College football betting lines are similar to pro football betting lines but there are some differences.
First of all, there are about four times as many college football teams as there are pro football teams. So while all of the NFL teams are well known and get a lot of publicity playing in major media markets, most college football teams are virtually unknown to the average college football gambling player.
College football betting has about 50 games on the board each week but only a few of those games are really focused on by the public. The majority of the college football betting public has scant knowledge about the other games, thus their focus is on a super group of what could be called “traditional power” or “name brand” teams on the college football betting board. Teams such as Notre Dame, USC, Tennessee, Georgia, LSU, Ohio State, Michigan, Miami, Texas, Oklahoma, Florida and others receive most of the attention from the public in college football gambling. On the other hand, successful college football programs such as TCU and Utah often get ignored, because they are not well known, and thus they retain their value on the college football betting board until the masses finally catch on too little and too late in college football gambling.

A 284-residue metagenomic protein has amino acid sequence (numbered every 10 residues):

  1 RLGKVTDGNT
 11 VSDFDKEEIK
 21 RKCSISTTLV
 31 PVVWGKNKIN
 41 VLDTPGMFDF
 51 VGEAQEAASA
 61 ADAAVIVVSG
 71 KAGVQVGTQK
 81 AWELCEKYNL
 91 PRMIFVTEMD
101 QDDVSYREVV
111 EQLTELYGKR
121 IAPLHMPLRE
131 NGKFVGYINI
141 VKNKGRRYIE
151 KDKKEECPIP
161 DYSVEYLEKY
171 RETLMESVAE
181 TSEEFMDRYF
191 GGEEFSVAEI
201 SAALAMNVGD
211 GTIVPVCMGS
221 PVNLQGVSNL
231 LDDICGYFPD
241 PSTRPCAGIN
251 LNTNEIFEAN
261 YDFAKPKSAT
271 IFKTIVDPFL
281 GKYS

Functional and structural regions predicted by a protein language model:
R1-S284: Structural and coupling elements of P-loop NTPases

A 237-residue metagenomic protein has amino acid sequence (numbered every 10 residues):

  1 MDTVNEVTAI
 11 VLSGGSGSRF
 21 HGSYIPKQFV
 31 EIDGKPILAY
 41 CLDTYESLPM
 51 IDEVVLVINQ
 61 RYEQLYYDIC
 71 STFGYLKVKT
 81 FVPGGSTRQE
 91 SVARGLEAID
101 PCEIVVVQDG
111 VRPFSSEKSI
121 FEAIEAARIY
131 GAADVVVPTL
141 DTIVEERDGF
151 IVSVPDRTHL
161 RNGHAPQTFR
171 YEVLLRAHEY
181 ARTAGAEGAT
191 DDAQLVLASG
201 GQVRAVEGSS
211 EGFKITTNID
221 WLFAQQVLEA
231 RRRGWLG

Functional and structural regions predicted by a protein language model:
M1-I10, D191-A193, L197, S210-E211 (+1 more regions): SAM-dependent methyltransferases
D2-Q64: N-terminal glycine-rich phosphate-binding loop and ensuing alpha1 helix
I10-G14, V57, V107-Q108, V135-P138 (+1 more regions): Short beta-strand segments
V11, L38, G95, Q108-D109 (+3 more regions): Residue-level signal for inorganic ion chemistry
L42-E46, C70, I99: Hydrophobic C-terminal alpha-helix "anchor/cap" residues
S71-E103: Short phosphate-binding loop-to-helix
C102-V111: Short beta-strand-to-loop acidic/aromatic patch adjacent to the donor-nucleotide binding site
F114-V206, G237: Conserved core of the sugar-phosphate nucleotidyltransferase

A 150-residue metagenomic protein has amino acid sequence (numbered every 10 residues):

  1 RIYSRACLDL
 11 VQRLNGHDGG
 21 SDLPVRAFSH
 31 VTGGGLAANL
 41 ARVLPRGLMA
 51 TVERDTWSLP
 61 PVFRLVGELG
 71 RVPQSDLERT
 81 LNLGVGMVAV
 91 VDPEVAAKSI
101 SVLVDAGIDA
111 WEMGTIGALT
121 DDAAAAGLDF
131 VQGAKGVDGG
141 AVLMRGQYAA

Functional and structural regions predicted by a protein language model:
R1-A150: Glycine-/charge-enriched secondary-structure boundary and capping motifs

All of this name recognition plays into how the college football betting line is made. Those aforementioned “name brand teams” are often poor values and overlays when they are at home versus the college football betting line. The football masses will just not bet the unknown teams when they play the marquee teams on the college football betting board. It doesn’t even matter if they are poor values on the college football gambling board. The public is going to bet the marquee teams in college football betting, period.
While name recognition is the major ingredient of the college football betting lines, other factors such as star players, big name coaches, media hype, and recent performance also are ingredients that complete the flavor of the final college betting line that you see, which is ultimately based on public perception.